Cassidy Seeks Input on Potential Literacy Legislation
Person reading a book, pexels

In a recent report on literacy issued by the Senate Committee on Health, Education, Labor, and Pensions, Senator Bill Cassidy (R-LA) asks for input from stakeholders on how to improve childhood literacy.  The report notes the consequences of illiteracy – including lost income and increased likelihood of dropping out of high school – and expresses concerns about the implications for global competitiveness and national security.  It also summarizes the recent results of the National Assessment of Educational Progress (NAEP), which shows reading scores are at multi-decade lows, and that the United States is falling behind other nations despite increases in “school spending, staff, and advances in education research and technology.”


The report promotes “the science of reading” as a broad concept, highlighting the importance of phonemic awareness, phonics, vocabulary, fluency, and comprehension.  But it suggests that most teachers use “balanced literacy” methods which encourage students to rely on context cues rather than learn to decode words in a way that prepares them for higher levels of reading.  And the report asserts that teachers and teachers’ unions have “tried to obstruct reforms,” claiming that teachers would prefer to “ignore evidence in favor of expediency,” and “both demand yet resist the need for additional training.” 
The report also blames falling test scores on a new focus on social-emotional learning, which it says “takes away classroom time for academic endeavors,” as well as disciplinary issues and chronic absenteeism.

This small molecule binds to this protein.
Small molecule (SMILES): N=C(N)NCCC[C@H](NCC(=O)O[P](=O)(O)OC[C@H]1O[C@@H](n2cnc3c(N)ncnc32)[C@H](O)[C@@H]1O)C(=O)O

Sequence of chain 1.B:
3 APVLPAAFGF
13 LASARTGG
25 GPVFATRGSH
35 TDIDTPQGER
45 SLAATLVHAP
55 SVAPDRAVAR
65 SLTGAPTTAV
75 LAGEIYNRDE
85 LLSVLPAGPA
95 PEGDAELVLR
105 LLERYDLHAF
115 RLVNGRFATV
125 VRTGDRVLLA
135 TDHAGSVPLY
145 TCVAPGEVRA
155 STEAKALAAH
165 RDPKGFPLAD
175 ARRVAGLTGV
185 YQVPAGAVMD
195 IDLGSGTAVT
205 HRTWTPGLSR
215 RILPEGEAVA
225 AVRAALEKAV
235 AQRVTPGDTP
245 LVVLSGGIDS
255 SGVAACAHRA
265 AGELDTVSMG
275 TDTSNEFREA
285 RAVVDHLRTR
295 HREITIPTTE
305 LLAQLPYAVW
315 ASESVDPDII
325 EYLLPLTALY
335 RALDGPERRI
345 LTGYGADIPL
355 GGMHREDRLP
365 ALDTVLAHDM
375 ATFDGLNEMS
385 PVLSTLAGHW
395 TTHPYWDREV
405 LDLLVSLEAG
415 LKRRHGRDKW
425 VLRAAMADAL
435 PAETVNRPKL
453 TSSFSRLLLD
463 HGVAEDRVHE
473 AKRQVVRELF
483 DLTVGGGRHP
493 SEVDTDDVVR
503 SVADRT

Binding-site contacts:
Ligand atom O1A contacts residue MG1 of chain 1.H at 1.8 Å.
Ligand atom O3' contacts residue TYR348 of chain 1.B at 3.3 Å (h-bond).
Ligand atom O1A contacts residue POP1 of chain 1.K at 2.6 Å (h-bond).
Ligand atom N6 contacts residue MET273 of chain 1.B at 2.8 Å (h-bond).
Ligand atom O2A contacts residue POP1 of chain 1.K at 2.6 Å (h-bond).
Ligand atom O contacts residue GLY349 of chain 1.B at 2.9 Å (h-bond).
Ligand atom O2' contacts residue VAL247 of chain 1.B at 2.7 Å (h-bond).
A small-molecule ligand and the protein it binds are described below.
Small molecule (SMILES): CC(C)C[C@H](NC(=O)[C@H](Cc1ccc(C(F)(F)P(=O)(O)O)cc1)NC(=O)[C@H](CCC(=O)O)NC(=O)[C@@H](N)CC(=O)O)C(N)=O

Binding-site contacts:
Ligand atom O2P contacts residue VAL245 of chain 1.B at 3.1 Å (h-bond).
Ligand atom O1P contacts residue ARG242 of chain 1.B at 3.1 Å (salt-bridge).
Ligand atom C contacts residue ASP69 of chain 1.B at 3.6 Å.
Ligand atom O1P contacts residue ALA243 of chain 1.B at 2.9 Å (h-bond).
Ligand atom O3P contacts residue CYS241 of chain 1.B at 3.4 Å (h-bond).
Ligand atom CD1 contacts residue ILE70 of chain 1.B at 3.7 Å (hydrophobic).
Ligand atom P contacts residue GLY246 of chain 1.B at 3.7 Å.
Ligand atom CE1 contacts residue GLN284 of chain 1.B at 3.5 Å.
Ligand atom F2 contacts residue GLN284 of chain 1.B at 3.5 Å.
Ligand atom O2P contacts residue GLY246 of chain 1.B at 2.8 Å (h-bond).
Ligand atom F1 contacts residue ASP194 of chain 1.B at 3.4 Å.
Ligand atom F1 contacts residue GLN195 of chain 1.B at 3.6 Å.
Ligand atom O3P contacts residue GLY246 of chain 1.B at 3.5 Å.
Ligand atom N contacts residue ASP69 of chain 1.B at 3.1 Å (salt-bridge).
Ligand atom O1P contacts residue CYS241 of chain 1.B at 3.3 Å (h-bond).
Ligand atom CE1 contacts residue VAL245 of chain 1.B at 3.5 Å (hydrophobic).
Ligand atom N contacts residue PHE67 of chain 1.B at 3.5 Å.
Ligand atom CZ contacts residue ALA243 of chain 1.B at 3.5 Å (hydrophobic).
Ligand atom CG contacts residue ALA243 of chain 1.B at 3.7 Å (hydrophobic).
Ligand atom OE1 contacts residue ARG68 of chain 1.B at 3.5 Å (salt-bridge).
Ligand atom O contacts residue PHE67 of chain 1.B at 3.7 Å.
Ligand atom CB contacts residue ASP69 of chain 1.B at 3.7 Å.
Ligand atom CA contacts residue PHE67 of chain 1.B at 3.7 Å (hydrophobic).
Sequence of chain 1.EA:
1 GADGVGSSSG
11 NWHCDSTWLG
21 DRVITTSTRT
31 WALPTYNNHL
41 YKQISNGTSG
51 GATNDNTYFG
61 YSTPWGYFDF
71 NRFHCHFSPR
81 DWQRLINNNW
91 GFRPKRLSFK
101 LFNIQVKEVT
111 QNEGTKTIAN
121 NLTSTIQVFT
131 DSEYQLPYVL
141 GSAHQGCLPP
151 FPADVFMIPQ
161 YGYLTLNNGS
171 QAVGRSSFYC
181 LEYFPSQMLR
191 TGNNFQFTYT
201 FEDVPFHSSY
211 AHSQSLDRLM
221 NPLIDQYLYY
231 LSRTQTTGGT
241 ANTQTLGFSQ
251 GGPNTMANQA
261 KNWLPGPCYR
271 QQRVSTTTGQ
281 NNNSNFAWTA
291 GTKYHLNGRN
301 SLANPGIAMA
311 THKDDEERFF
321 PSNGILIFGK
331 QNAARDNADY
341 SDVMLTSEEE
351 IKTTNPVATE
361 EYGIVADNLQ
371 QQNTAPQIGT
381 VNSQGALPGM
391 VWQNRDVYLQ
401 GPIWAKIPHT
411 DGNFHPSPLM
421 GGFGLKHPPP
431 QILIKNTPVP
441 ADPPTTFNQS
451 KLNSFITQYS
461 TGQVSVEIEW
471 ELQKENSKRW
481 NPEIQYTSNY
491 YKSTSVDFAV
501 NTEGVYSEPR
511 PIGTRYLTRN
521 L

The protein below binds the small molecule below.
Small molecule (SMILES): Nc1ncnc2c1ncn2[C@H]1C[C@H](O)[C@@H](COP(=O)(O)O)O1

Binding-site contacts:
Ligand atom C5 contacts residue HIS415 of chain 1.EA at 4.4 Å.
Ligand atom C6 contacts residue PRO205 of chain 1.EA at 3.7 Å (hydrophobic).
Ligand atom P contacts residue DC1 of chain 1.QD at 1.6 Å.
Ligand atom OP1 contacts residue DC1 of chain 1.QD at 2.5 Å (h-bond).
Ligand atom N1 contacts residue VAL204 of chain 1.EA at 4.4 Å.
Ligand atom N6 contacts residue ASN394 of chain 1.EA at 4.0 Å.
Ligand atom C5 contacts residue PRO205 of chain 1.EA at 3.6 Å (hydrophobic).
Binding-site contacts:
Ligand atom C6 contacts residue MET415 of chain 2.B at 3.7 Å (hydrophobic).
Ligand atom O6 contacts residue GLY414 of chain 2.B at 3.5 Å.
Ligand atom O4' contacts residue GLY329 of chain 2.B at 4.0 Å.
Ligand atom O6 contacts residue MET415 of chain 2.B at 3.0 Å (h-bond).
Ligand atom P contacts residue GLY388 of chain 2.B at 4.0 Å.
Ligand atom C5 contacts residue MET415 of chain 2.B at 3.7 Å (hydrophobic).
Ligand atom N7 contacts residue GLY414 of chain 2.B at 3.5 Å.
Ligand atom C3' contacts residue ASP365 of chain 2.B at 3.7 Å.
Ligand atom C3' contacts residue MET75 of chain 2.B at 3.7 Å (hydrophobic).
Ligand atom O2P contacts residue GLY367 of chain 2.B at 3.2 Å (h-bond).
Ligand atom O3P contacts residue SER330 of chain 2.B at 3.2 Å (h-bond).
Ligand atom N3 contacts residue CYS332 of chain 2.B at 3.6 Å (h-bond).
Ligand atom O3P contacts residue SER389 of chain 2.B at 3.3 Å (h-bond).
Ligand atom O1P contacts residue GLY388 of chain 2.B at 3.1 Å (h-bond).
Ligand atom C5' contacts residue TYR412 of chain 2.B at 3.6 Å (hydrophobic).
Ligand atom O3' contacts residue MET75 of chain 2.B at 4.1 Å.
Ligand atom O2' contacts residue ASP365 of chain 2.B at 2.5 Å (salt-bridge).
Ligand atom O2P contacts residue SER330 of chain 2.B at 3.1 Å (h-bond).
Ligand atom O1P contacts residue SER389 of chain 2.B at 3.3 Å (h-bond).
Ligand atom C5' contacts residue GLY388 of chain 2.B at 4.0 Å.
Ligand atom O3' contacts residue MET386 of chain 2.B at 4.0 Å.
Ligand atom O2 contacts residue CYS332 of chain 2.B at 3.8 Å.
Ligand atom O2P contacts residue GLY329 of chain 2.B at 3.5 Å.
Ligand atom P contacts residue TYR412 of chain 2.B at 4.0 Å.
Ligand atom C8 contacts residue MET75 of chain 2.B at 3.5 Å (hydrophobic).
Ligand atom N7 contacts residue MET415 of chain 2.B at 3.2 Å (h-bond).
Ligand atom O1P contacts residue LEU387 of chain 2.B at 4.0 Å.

At the end of the document, Cassidy asks stakeholders for input on how Congress can improve literacy instruction, including asking how existing programs can be improved and what federal actions might hamper progress.  The report asks how individual districts and schools monitor student progress, how student success is tied to a specific literacy teaching method, and how to better prepare parents and students.  Comments may be submitted by email to literacy@help.senate.gov by April 5, 2024.


The report is available here.

About the Author

Julia Martin is an attorney with the Washington, DC law firm The Bruman Group, PLLC. Established in 1980, the Firm is nationally recognized for its federal education regulatory and legislative practice, providing legal advice regarding compliance with all major federal education programs as well as the federal grants management requirements, including the Education Department General Administrative Regulations (EDGAR). In addition, they work with agencies on federal spending flexibility, allowability, policies and procedures, audit defense and resolution and legislative updates. The Firm provides government relations services for the National Association of ESEA State Program Administrators (NAESPA).